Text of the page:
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The "Facebook" Baby - ASHARQ AL-AWSAT English Archive
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Born in the wake of the January 25 Revolution, Egyptian protestor Jamal Ibrahim named his baby girl “Facebook”, in honor of the Egyptian revolution and its youth movement, for whom the “Facebook” website became a defining characteristic. It is also the symbol of the popular uprisings that have since followed the revolutions in Egypt and Tunisia. From what we now see in Libya, Bahrain, Yemen and other Arab countries, it appears we will soon be hearing about other newborns named after websites like “Twitter”, “YouTube” and maybe even “Google”, who knows.

I wish matters had ended there; with these pleasant, symbolic names, which provide us with a smile and give us hope that we desperately need. However, footage of flaring protests in a number of Arab capitals, and the sight of live ammunition being fired on protesters, particularly in Libya, where repression has taken an unprecedented bloody turn, have turned the current Arab revolutions into ferocious and terrifying events. But there is definitely no chance now for turning back or withdrawal.

Gaddafi’s regime tried to control or destroy all news related to the protests and demonstrations. It imposed an unprecedented media blackout, to hide the atrocities being committed against the Libyan people. The regime did not hesitate to target its citizens with gunfire, bombshells and jet fighters. Yet all these measures were futile against an unrelenting electronic domain, boosted by mobile phone technology, allowing people to film the most horrifying and heinous brutalities, and then broadcast them via the internet. Thus, the Libyan people became the source of all major footage and information.

Though Libya is now under siege to Gaddafi’s iron fist, a stream of news is still pouring in via “Twitter”, with thousands and thousands of short messages per minute. The same is happening with other social networking sites, and also “YouTube”. Even with the state trying to cut off the internet and communications, and with Gaddafi issuing threats, and labeling foreign media channels as “dogs”, other outlets have made it possible to circumvent such intentional disruptions.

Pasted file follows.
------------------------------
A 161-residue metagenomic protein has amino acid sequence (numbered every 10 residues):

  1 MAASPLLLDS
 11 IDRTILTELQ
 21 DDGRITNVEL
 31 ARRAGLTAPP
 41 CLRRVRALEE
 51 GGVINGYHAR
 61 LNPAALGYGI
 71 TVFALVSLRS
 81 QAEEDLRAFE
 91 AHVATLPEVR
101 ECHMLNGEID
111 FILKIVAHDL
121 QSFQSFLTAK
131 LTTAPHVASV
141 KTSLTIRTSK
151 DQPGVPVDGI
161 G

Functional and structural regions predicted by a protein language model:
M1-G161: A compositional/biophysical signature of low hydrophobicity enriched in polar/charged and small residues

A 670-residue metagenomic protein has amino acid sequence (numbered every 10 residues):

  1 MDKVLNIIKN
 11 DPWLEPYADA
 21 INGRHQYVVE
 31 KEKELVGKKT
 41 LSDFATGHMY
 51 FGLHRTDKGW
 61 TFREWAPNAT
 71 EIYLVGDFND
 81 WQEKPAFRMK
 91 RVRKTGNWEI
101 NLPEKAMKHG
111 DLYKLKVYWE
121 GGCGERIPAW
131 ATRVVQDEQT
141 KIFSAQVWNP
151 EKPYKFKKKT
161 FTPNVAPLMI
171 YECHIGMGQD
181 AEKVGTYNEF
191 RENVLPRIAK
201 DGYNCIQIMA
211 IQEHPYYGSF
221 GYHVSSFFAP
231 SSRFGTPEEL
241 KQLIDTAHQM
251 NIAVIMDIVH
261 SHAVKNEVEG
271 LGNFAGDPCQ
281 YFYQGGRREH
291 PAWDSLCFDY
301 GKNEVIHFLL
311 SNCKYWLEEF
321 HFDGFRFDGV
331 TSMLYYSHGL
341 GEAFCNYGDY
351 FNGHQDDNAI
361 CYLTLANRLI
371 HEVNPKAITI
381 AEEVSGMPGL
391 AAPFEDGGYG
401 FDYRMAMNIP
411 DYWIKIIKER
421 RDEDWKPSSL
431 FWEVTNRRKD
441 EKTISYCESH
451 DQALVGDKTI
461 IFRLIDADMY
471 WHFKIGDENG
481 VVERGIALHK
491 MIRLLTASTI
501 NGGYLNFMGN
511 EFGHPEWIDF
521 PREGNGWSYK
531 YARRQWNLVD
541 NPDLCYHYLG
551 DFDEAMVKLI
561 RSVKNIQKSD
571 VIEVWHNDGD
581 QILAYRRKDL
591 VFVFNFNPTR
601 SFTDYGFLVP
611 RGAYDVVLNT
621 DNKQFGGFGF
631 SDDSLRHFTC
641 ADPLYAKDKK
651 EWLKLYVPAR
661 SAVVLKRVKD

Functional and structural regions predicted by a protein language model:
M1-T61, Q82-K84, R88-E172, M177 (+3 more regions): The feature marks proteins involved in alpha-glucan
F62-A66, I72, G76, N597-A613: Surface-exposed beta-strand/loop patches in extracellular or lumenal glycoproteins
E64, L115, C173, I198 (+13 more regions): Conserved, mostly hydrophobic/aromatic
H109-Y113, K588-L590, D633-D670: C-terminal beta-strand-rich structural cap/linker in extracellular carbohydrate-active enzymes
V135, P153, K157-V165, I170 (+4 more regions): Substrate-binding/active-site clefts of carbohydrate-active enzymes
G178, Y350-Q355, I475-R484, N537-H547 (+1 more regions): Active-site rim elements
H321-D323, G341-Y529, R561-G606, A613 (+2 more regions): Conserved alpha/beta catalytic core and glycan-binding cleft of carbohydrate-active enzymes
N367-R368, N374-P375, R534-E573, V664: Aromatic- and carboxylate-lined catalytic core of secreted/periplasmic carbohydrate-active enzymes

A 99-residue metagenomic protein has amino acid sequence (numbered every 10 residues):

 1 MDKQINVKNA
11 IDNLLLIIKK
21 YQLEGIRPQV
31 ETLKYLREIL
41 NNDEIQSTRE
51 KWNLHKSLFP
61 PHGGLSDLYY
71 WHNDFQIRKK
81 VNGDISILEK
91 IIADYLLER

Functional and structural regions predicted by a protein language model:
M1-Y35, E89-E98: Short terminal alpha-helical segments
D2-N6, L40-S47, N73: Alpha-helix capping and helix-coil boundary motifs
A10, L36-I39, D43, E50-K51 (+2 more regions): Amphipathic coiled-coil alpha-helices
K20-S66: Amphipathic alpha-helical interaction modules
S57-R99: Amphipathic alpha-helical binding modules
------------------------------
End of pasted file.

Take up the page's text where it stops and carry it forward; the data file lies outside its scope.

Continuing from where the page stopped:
A fierce fire has erupted, and there is no way Gaddafi’s regime, or any similar governing system, will be able to put it out. No longer will it be possible to impose silence and blackouts, and we will see things we never could have dreamed of seeing before. Whenever Libya’s name springs to mind, we would imagine a country that is out of touch with its age, modernism, and the technological revolution. But today, and right before our eyes, the world as we know it is being turned upside down. Through “Facebook”, “YouTube” and “Twitter”, we are witnessing this turnaround in a real and gritty light. What used to take months or maybe even years to obtain, today doesn’t need more than a mobile snapshot and a computer click to be within everyone’s reach.

This mixture of social media, satellite TV, mobile phones and cameras, along with frustrated and confused youths, and decades of rage and repression, has proved to be explosive in the Middle East, a region which will no longer be contained. It seems that the story is still in its infancy. We are looking at a new path which heralds both dreams and responsibilities; for it could bring about the social and political justice we aspire to, but also has explosive tendencies. It is a nascent and tender phase, which needs care and attention, just like the newborn baby girl “Facebook”.

Diana Moukalled

Diana Moukalled

Diana Moukalled is a prominent and well-respected TV journalist in the Arab world thanks to her phenomenal show Bil Ayn Al-Mojarada (By The Naked Eye), a series of documentaries on controversial areas and topics which airs on Lebanon's leading local and satelite channel, Future Television. Diana also is a veteran war correspondent, having covered both the wars in Iraq and in Afghanistan, as well as the Israeli "Grapes of Wrath" massacre in southern Lebanon. Ms. Moukalled has gained worldwide recognition and was named one of the most influential women in a special feature that ran in Time Magazine in 2004.

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